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Reverse Mortgage Loan

A reverse mortgage, as the name suggest is a loan wherein the lender pays the borrower instead of the usual setup where the borrower pays the lender as done in traditional regular mortgages. To be very precise, a reverse mortgage is a home equity loan that allows you to transform some of the equity in your home into cash while you continue to hold the ownership of your house.

To find out the equity of your home, it is mandatory for you to calculate the difference between the appraised value of your home and your outstanding mortgage balance. As your outstanding balance reduces and/or property value increases, the equity of your home increases and vice versa. reverse mortgage, that?s why, is borrowing money relative to the amount of equity in your home.

Unlike traditional home equity loans, most reverse mortgages do not require you to pay principal interests and other fees as long as you reside in your house. Furthermore there is no restriction as to the use of your loaned cash from a converted equity. What?s more the money can be used for anything like education, travel, credit card debt etc. generally speaking the lender could request that you pay a part of your converted equity to pay off the balance of an existing mortgage.

Reverse mortgages can be termed as rising-debt loans. This clearly emphasizes that unlike regular mortgages where the borrower lowers his/her debt as he/she pays the lender, reverse mortgages increases your debt as lender gives you more money. Since you retain the title of your house, it is still your job to pay for its maintenance, taxes, etc.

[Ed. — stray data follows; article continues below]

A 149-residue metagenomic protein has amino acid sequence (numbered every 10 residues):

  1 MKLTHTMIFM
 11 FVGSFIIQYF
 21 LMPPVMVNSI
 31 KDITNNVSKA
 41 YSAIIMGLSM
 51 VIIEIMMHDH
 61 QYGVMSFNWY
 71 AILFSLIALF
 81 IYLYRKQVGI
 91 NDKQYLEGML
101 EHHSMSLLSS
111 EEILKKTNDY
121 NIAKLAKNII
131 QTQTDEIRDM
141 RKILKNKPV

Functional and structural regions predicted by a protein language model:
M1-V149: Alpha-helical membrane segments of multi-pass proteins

Remember that reverse mortgages are not suited for everybody. In general those who usually avail of this are people who are ?house rich? but are ?cash poor?. In order to avail of a reverse mortgage, first and foremost, you must own a house. Secondly, you must be at least 60 years old. It is worthwhile pointing that others allow only those who are at least 70 years old and have a low income. Third, you must be presently residing in your home and must have stayed there for a minimum of half a year. Lots of reverse mortgages convert equities of homes that are single-family units only, 1-to-4 unit building or a federally-approved condominium. In case if your equity is not large enough to pay off balance of your current mortgage, then, you are not qualified to get a reverse mortgage. Plenty of reverse mortgages allow only those who have paid existing debt. In case if you qualified for a reverse mortgage for purposes of house repair, the cash that will be gained must only be used for this purpose.

One possible risk of getting reverse mortgages is that the interest is compounded. This depicts that you are paying interest for both the principal and the interest, which has already accrued each month. It is quite safe to say that you must not borrow more than you need since most of your converted equity will only be used to pay off your compounded interests.